When a Jewish person dies, there are clear directions as to how things should proceed with regard to the body, the burial, the funeral and mourning. The concept of honoring the dead is reflected in all Jewish burial customs. burial takes place as soon as possible, sometimes within 24 hours after death, or as soon thereafter as relatives can gather for the service.

• Prior to the service, traditional Jewish mourners participate in the custom of kri’a, which is a symbolic tearing of clothing accompanied by a prayer to symbolize the tear in the heart of a loved one. • The casket is kept closed. Out of respect for the deceased. • At the conclusion of the service, the mourners, family and friends proceed to graveside for the burial. The mourners recite the mourner’s prayer and the casket is lowered into the ground. It is considered a mitzvah to participate in the ritual of burial by shoveling some earth onto the casket.

• Upon leaving the cemetery, it is customary to wash one’s hands. • Only Jews are permitted to be buried in Jewish cemeteries. Within some liberal branches of Judaism exceptions are made for non-Jewish family members.

• It is not generally the custom to send flowers to a Jewish funeral, although it is sometimes done. Similarly, it is not customary to bring flowers when visiting the cemetery. Some visitors, however, leave a small stone on the tombstone or the edge of the grave to indicate they have been to visit.

Jewish mourning laws recognize the need for grieving. They also recognize the need for healing. We are required to mourn intensely for seven days after burial. This period is known as shiva, which means seven. During this time, one stays at home, sits on low chairs and wears only slippers or stockings instead of shoes. These are traditional signs of mourning. Mourners also may cover all mirrors and not groom themselves (shave or put on makeup) to show the feeling of pain and loss. Services are held in the home of the deceased on the night of the funeral and for as many nights during the first week as the family desires in liberal families, and for all nights during shiva (except Shabbat) in Orthodox families. Morning services are often held in the home, as well. In order for the mourners to say the mourner’s prayer, a minyan (quorum) must be present. It is a special mitz- vah to ensure that a minyan will be present for the mourners in the home during this period.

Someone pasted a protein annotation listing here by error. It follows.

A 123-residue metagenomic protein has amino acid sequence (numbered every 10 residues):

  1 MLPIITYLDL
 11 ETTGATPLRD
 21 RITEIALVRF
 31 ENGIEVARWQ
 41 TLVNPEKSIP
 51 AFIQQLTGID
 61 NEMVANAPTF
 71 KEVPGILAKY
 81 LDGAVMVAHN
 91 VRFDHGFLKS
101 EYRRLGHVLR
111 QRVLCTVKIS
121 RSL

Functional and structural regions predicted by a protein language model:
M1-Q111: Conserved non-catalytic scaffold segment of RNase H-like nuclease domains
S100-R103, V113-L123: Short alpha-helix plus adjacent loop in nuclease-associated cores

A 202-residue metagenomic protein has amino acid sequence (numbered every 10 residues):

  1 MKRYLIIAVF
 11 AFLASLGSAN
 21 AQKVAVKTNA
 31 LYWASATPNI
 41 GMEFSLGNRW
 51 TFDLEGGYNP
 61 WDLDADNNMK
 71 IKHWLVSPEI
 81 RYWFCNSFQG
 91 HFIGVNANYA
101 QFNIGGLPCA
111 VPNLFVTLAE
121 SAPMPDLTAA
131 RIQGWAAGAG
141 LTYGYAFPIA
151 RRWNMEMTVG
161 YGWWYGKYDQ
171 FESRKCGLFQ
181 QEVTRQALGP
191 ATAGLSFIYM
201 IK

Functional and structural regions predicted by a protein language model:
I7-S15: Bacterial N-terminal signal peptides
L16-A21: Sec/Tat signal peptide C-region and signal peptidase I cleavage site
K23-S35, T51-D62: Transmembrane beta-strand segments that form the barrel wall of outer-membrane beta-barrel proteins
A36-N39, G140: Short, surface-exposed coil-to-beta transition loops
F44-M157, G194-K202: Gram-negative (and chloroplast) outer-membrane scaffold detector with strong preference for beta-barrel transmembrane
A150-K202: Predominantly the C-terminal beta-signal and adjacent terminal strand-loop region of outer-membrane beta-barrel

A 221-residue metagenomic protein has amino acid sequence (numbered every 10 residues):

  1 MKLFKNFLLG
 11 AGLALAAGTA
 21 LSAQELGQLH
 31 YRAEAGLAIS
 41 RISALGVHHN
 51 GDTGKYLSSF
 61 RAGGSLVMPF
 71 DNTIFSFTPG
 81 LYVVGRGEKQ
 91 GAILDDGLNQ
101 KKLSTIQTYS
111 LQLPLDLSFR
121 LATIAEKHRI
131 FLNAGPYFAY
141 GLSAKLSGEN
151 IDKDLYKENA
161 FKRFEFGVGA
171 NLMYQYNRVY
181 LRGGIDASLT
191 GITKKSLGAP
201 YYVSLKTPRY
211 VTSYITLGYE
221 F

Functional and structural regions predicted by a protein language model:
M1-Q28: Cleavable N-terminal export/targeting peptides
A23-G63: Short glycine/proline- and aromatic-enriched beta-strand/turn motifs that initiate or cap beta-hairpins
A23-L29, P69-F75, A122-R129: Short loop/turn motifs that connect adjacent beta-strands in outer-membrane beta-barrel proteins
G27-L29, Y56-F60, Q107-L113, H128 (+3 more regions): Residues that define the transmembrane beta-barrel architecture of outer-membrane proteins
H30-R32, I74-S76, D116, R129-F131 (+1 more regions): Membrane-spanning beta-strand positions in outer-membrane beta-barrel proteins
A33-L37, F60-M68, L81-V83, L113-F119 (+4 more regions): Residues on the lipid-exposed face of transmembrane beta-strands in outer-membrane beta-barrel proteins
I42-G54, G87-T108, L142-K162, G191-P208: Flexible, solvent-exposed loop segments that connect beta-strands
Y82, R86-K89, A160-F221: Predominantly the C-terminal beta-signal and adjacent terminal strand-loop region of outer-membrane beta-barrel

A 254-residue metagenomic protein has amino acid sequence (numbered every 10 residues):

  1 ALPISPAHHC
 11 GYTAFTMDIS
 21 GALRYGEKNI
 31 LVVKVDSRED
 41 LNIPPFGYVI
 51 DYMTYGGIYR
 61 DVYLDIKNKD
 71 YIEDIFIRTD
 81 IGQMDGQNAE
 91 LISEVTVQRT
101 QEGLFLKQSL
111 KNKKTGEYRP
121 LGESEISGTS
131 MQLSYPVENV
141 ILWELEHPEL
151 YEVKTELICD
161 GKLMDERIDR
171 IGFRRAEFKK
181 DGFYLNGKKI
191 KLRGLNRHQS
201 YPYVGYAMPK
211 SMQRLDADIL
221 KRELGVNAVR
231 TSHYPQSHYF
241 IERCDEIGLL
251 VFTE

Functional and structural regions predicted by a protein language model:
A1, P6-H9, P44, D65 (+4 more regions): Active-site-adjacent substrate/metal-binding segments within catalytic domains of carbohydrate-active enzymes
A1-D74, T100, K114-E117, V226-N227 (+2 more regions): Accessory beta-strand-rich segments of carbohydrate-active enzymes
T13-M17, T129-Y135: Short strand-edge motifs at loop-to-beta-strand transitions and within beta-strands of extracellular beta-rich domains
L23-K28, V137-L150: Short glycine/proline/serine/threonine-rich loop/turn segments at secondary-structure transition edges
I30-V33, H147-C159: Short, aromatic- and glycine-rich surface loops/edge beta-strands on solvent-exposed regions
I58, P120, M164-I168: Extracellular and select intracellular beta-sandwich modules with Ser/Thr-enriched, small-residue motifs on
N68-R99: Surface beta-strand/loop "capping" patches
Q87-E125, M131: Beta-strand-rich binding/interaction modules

The 30 days following the funeral is the period of mourning called sheloshim (meaning 30). During this time, the mourners return to their work, but they refrain from excessive enjoyment such as attending parties, the theater, dances, vacations and the

like. The Kaddish (the mourner’s prayer), may be said for 11 months less one day after the death of a loved one. This prayer is a part of every synagogue service and therefore is said by the mourner whenever attending services. In addition, traditional Jews often go to minyan (daily service) every day, morning and night, if it is available, in order to say the prayer every day.

After the 11 months are over, traditionally, the only time the mourners are permitted to say the mourner’s prayer is at Yizkor, a memorial service that occurs four times during the year on specific holidays, and on the yahrzeit (anniversary) of the person’s death. In this way, our healing and mourning are defined by degree, with the end goal of returning fully to our lives in society.

Unveiling

Jews do not erect tombstones at the time of death or at the funeral service. In America, this is done some time around the end of the mourning period (11 months). At this time, the family holds a graveside service called an unveiling, at which prayers are recited, more words are said about the deceased and the mourners remove a sheet covering the tombstone, thus unveiling it. 

(Adapted from her book Welcome to the Family: Opening Doors to the Jewish Experience. the book is available at loisshenker.com.)